The agency is now committing to build Space Launch System (SLS) rocket core stages to support as many as 10 Artemis missions.

To accomplish this, NASA intends to work with Boeing, the current lead contractor for the core stages of the rockets that will fly on the first two Artemis missions, for the production of SLS rockets through the next decade.

The SLS program is managed out of Marshall Space Flight Center for NASA, while Boeing’s Huntsville-based Space and Launch division manages the company’s SLS work. SLS is the most powerful rocket in world history and the only rocket that can send the Orion spacecraft, astronauts and supplies to the Moon in a single mission.

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“We greatly appreciate the confidence NASA has placed in Boeing to deliver this deep space rocket and their endorsement of our team’s approach to meeting this unprecedented technological and manufacturing challenge in support of NASA’s Artemis program,” Jim Chilton, senior vice president of Boeing’s Space and Launch division, stated.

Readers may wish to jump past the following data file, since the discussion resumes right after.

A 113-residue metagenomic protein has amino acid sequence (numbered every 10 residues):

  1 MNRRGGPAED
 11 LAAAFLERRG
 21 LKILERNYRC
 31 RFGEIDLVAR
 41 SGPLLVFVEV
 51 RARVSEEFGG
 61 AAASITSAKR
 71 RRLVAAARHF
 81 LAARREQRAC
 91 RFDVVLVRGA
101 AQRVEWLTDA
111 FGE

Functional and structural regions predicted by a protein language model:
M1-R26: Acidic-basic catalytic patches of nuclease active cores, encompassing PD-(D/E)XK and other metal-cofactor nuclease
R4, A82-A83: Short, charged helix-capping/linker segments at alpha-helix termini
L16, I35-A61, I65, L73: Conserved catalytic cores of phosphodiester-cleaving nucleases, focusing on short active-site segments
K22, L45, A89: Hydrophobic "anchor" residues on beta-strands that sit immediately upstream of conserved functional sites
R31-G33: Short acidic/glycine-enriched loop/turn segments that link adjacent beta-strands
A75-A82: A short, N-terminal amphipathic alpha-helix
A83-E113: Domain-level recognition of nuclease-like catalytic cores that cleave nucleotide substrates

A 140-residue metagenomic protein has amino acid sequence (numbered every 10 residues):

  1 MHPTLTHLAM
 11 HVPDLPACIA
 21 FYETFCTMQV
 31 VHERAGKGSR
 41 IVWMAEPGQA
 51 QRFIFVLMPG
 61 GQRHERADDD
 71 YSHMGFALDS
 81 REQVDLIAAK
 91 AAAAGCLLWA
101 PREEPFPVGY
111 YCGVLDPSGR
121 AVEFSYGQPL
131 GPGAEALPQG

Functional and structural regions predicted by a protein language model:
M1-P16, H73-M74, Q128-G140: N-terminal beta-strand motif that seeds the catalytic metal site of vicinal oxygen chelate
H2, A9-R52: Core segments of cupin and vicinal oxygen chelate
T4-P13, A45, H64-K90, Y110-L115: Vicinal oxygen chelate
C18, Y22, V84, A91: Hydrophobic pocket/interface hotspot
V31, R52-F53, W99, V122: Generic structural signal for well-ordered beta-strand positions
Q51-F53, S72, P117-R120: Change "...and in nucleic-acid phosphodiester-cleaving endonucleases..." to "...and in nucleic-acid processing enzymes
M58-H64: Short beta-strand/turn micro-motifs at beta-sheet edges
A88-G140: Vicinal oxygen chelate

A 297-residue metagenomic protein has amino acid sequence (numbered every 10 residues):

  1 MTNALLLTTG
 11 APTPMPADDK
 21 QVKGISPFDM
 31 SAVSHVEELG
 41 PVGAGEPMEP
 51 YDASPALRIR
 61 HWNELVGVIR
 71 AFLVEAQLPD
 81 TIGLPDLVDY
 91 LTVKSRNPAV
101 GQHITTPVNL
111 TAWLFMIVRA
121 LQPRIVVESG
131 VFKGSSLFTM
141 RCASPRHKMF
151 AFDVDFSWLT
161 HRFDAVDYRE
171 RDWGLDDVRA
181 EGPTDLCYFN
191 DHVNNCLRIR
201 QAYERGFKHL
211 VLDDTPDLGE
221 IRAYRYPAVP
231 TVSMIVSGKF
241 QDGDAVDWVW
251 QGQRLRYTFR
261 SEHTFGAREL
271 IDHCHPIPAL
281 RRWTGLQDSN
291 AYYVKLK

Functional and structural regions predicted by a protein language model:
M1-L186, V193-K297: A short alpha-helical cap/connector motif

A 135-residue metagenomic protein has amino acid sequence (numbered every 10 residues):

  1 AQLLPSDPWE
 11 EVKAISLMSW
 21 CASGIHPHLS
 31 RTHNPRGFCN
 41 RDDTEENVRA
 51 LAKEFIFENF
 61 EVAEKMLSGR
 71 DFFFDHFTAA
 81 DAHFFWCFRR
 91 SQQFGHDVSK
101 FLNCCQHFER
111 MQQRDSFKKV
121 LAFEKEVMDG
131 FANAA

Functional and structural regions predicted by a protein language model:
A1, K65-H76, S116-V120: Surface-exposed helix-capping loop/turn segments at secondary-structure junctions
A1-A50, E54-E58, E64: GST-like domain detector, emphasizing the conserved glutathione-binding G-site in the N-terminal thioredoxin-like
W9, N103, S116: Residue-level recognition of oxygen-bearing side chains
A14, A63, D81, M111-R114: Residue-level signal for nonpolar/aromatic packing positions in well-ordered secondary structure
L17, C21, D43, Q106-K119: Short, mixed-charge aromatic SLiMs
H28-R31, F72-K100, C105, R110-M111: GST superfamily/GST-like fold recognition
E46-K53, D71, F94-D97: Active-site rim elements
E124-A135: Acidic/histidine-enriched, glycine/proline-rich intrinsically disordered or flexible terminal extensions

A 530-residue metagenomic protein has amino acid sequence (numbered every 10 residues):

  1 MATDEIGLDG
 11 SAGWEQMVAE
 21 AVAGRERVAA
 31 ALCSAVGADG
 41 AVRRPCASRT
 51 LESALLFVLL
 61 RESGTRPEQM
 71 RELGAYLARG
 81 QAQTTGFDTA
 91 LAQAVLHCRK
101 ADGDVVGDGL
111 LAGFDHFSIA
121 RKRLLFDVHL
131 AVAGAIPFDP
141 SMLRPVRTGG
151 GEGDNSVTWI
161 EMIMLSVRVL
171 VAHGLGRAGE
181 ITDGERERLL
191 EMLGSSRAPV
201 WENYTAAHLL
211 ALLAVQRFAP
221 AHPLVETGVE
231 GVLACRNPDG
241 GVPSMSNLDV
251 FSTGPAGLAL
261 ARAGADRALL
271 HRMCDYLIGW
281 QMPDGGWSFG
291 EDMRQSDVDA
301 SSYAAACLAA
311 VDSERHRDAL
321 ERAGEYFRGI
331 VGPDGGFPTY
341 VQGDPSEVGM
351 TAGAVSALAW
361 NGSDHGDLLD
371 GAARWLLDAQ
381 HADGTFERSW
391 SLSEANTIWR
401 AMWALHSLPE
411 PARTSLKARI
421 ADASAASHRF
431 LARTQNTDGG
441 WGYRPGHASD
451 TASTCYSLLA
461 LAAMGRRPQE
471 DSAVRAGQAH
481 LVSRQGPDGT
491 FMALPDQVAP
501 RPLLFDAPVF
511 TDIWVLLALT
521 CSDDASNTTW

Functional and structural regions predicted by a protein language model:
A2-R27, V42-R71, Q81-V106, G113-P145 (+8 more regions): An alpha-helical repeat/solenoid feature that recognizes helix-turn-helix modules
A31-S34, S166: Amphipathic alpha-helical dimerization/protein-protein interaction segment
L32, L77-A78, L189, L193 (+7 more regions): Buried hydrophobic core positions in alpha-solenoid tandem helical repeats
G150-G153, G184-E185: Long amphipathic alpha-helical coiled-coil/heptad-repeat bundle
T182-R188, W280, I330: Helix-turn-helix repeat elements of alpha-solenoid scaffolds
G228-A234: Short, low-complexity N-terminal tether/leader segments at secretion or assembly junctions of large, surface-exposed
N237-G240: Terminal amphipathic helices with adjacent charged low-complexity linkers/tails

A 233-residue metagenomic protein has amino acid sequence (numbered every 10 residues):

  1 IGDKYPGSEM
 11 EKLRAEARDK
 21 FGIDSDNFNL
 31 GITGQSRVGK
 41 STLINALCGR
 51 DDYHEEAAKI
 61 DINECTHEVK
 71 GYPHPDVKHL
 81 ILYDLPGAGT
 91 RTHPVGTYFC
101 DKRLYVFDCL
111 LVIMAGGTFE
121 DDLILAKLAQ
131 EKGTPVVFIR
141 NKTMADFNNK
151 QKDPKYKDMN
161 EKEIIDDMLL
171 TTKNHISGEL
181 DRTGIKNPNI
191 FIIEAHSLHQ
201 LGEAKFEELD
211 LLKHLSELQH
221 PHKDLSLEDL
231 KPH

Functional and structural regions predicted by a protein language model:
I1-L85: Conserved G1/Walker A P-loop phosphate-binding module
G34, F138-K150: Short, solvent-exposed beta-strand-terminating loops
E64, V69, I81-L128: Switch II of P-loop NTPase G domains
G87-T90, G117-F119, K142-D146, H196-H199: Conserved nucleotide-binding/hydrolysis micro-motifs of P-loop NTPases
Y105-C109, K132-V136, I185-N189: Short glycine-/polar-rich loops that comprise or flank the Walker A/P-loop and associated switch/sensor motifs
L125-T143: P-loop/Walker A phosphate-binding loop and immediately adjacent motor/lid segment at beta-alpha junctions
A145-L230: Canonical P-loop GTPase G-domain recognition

Tuesday’s announcement confirmed that NASA has provided initial funding and authorization to Boeing to begin work toward the production of the third core stage and to order targeted long-lead materials and cost-efficient bulk purchases to support future builds of core stages.

This action allows Boeing to manufacture the third core stage in time for the 2024 mission, Artemis III, while NASA and Boeing work on negotiations to finalize the details of the full contract within the next year. The full contract is expected to support up to ten core stages and up to eight Exploration Upper Stages (EUS).

“It is urgent that we meet the President’s goal to land astronauts on the Moon by 2024, and SLS is the only rocket that can help us meet that challenge,” NASA administrator Jim Bridenstine said in a statement.

“These initial steps allow NASA to start building the core stage that will launch the next astronauts to set foot on the lunar surface and build the powerful exploration upper stage that will expand the possibilities for Artemis missions by sending hardware and cargo along with humans or even heavier cargo needed to explore the Moon or Mars,” he added.